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-   -   Gifts To Existing Customers? (http://www.smallbusinessbrief.com/forum/showthread.php?t=9609)

BSNutrition 9th January 2007 09:08 AM

Gifts To Existing Customers?
 
I am trying to figure out if it would be logical to send a gift to customers who purchased from us last year. I am heading up our marketing department and we have never done this before. I would like to take care of our existing customers better in hopes they will continue to purchase from us. We have a call center and mass mail catalogs to get new customers, and would love to WOW them in the coming year with customer service. Our customers are school districts, Housing authorities, Private schools, colleges, and apartment buildings. I need some ideas to maybe send a "thank you" gift of somesort. Or if anyone else has experiance with this, share your ideas. Thanks!

Old Welsh Guy 9th January 2007 09:57 AM

It all depends on the average order value and what type opf product. Whether they buy for themselves or buy for others to use . There are a lot of variables.

Often times a personal gift can help, while other times it can offend. Any chance you can tell us a little more like the above?

St0n3y 9th January 2007 10:00 AM

I send a gift to my clients each Christmas. Something useful and under $20, but by and large they all like it.

BSNutrition 9th January 2007 10:22 AM

We sell from $25-$80,000 a customer, and we have about 1,000 customers. The product is window hardware. windowrepairsystems.com The purchasers are buying for other people, like their maintenance crews or schoold districts etc. So if a management company buys from us, a purchaser makes the final decission. Sending something to them would be the idea. So its not a residential consumer.

sophia_7 5th February 2007 09:05 AM

It does make sense.
 
Adding some extras to sales to such customers really does make sense. But please don't ever treat it as any "thank you". Unless your products aren't worth buying. I've worked recently with some great guy on the same issue since my company didn't know what's up with our customers (they started to act towards our company as donators).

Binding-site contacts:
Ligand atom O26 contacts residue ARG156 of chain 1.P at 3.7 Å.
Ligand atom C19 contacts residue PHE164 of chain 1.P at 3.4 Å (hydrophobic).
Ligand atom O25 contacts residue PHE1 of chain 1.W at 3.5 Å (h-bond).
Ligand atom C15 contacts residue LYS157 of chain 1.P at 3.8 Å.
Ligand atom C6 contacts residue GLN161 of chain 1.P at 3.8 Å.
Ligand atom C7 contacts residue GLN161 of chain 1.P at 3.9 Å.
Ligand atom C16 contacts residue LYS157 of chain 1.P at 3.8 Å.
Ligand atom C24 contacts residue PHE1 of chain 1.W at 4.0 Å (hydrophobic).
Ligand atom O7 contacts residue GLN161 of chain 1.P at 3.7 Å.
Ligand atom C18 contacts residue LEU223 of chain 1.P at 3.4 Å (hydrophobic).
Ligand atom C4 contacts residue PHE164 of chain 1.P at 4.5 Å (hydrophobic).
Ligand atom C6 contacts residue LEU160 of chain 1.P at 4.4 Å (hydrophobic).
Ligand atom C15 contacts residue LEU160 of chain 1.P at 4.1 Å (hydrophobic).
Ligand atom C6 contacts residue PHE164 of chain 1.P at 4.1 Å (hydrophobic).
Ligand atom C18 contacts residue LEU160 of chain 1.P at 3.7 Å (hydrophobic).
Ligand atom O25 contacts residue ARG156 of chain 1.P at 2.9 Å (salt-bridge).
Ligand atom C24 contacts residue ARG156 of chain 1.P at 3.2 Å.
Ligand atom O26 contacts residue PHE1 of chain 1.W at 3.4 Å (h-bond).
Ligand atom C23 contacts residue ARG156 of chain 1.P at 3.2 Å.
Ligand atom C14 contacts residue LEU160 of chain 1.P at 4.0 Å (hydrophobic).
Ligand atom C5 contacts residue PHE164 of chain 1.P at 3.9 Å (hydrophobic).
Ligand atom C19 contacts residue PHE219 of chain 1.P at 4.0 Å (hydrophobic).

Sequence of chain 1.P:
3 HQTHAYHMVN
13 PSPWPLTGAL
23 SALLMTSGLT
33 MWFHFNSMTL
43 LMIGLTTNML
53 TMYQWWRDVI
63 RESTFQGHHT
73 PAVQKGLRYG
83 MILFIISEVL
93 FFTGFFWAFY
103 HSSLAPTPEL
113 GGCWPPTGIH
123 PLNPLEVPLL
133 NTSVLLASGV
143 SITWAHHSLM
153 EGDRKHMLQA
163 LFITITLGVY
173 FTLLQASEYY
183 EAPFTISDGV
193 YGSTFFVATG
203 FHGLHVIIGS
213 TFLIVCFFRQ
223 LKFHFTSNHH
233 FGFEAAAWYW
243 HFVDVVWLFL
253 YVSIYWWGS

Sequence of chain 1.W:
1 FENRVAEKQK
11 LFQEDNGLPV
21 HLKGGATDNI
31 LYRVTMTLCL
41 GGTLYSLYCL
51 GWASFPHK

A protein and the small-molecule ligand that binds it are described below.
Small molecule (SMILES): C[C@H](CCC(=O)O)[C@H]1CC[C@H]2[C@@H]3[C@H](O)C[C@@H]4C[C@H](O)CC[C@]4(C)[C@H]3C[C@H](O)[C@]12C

Some straightforward talks later we have changed our communication. We were still adding extras but we put effort to make it "out of product" by asking: what our customers will need after they buy from us - in consequence. I'm from Poland and I work as a marketing director for civil engineering company. Our customers always turn out to have new needs in order to make the most of their new investment. And thanks to Tomek our extras are not "thank you" now - it's now the matter of our offer - better than others propose. Works!
Tomek is Tomasz Zgliczynski-Cuber from CODES Consulting. The best marketing strategist I've ever work with. And I've seen some as yet. I do not know if you can do any profit out of my post because he's from Poland just like me and I really don't know if he can work overseas or by Internet. But maybe reading my 'case' would cause something interesting occur to you.

jvance 5th February 2007 11:53 AM

I use a varity of "thank you" gifts for my customers. Here are a few of my ideas. I don't want to blend in with all the other seasonal cards / gifts, so I try and send them out throughout the year (helps with my budget too!)

1. If I meet with a potential JV partner, or mentor, or cross promotor, I will typically send them a hand written thank you card in the mail one week after I meet with them (I include 2 business cards as well for them). The purpose of this is just to keep me at the top of their mind for another week or so, and to also thank them for their valuble time. The cards are there so they can pass them out to potential referrals. Depending on the contact, I may also throw a Starbuck's gift card in with it ($5-10)